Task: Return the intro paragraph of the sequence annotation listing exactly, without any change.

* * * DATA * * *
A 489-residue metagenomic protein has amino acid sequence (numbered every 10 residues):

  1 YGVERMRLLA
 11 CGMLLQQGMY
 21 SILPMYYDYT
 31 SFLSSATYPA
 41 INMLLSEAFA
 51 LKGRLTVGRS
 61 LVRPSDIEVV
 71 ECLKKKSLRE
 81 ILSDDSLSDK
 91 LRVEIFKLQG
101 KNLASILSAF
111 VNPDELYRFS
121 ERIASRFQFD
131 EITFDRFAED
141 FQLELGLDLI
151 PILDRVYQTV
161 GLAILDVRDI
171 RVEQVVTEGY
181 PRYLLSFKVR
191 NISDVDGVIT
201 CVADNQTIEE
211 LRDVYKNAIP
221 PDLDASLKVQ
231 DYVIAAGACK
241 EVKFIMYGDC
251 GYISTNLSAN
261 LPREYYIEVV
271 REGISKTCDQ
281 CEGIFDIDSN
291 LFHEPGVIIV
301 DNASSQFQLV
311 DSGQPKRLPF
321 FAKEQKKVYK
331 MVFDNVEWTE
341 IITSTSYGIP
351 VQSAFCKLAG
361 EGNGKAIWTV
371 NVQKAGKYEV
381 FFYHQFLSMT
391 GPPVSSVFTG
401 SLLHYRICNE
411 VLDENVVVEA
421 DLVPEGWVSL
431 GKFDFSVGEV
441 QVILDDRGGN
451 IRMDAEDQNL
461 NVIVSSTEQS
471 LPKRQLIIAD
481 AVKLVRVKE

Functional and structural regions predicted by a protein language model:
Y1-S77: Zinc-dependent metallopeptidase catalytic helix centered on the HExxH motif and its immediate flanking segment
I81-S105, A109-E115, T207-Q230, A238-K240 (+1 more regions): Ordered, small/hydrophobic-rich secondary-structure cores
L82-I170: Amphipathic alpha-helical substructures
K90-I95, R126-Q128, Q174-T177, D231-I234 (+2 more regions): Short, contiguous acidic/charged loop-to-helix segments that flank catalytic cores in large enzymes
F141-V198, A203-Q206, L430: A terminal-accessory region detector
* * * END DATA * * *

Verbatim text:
A 489-residue metagenomic protein has amino acid sequence (numbered every 10 residues):